Risk Management in Securities Lending
IN PRINT ARCHIVE CIR Fall 2008
Management in Securities Lending
By William F. O’Meara, vice-president, securities lending relationship manager for Canadian, corporate pension, and correspondent trust market segments, Northern Trust Global Securities Lending
Securities lending is usually known as a low-risk investment opportunity to earn incremental revenue. The level of risk in securities lending can usually be tailored to a beneficial owner depending on the level of risk they are willing to accept. Below are the primary risks in securities lending, how these risks can be mitigated and how beneficial owners can monitor their own program.
There are four primary risk areas in securities lending. Borrower default risk is an event in which the borrower does not return the loaned securities and there is insufficient collateral to buy in the security. Collateral risk occurs when the investment in the cash collateral option or the non-cash collateral becomes impaired or decreases in value. Interest rate risk relates to the possibility of negative spreads on securities lending transactions due to the rebate rate owed to borrowers exceeding the income earned from the reinvestment of cash. Trade settlement risk occurs when a beneficial owner or their investment manager sells an on-loan security and the borrower is unable to return the security to the agent lender to settle the trade.
Borrower default risk can be mitigated in several ways. The agent lender should have a borrower approval process to review and select borrowers for program participation by a group independent of securities lending. The lender should set exposure limits on each borrower and should have a process in place for continuously monitoring the borrower’s financials, credit ratings, performance, overall credit risk, and exposure limits. Mark-to-markets should be completed on loan and the collateral positions for each borrower daily to ensure the proper amount of collateral is held. Borrower default indemnification also mitigates this risk.
Collateral risk can be managed through investment research, portfolio management expertise and guidelines that reflect the beneficial owner’s risk and reward objectives. Agent lenders should have a team of people dedicated to investment research and monitoring, as well as a portfolio structure to review the total dollar exposure, percentage of the portfolio, maturity and country exposure. Agent lenders should have a process for monitoring compliance with investment guidelines. They should also maintain credit quality, maturity, liquidity and diversification within the guidelines. To manage non-cash collateral risk, the agent lender to complete a daily mark-to-market to ensure that the appropriate amount of collateral is held.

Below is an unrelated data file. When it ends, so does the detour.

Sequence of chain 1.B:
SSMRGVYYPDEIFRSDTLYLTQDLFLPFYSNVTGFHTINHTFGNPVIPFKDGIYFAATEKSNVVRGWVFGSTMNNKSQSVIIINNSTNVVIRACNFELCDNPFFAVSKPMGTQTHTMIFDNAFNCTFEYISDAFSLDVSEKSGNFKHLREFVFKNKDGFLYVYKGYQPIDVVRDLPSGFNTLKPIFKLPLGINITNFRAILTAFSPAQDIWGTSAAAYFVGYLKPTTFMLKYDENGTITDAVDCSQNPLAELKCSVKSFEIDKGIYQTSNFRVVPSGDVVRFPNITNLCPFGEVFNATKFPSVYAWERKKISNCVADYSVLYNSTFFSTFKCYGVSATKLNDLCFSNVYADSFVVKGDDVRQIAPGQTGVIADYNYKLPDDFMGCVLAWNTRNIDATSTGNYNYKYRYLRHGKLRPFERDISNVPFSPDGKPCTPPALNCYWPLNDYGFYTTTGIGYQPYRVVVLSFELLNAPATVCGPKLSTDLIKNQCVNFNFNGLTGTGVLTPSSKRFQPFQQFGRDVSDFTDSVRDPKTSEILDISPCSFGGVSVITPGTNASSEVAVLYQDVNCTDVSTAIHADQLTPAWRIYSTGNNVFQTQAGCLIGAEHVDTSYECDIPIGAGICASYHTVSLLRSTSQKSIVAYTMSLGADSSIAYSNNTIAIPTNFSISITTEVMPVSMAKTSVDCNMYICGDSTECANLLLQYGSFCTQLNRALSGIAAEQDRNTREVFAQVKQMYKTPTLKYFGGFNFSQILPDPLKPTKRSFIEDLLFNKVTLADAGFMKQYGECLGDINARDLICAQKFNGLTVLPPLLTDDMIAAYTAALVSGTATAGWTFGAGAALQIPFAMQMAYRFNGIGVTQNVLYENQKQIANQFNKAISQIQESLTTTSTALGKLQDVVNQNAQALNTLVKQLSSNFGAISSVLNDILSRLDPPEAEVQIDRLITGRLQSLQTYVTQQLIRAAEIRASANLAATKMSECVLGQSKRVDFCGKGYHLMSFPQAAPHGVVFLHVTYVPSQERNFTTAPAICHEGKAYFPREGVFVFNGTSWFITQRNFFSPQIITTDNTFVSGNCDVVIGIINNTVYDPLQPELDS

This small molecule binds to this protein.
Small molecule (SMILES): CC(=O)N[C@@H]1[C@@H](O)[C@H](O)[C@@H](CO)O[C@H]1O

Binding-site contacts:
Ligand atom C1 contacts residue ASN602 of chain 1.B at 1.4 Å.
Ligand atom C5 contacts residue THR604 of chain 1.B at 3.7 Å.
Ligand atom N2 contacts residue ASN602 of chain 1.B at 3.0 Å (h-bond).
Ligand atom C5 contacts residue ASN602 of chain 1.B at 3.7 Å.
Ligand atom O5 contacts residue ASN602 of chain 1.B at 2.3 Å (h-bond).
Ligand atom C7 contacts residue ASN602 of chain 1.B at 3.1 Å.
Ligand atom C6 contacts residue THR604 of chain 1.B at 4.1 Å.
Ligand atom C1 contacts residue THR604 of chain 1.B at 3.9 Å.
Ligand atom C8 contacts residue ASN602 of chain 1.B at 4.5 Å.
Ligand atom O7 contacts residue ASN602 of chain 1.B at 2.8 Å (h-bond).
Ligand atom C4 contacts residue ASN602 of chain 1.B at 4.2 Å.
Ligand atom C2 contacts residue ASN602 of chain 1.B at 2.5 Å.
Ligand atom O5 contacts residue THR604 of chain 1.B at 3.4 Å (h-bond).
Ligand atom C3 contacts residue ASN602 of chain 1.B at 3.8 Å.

Interest rate exposure can be managed through close coordination between the traders negotiating terms with the borrowers and portfolio managers investing the cash collateral. The agent lender should take an asset/liability management approach towards lending activity and use statistical and objective duration risk measures to determine interest rate sensitivity. Portfolio structure should be based on relative sensitivity of the underlying loans and interest rate forecasts. Portfolios should be stress tested to assure that the structure is appropriate and revenue should be measured for risk and market value sensitivity. Agent lenders should have models that show the effects of rising and declining interest rates on the portfolio.
Trade settlement risk can often be managed by security substitution for agent lenders with a large diverse pool of lendable assets. Recalling a loan requires timely notification by the client. The borrower agreement should clearly state the time period allowable for the return of securities. Some agent lenders provide trade settlement protection in the event a trade does not settle.
Beneficial owners should
review their program parameters with their agent lender to learn
more about the processes and procedures in place for managing each
of the above risks. Beneficial owners should also ask about the
strength of their securities lending provider such as credit ratings
and capital available to support lending. Each beneficial owner
should be aware of their investment guidelines and what approach
the portfolio manager takes within the guidelines.